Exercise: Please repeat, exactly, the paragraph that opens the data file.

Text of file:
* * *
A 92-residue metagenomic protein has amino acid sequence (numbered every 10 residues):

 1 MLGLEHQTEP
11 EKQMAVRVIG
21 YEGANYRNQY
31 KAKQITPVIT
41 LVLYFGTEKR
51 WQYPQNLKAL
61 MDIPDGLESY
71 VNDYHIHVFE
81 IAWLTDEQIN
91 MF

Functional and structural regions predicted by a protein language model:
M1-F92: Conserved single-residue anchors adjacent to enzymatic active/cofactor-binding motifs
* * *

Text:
A 92-residue metagenomic protein has amino acid sequence (numbered every 10 residues):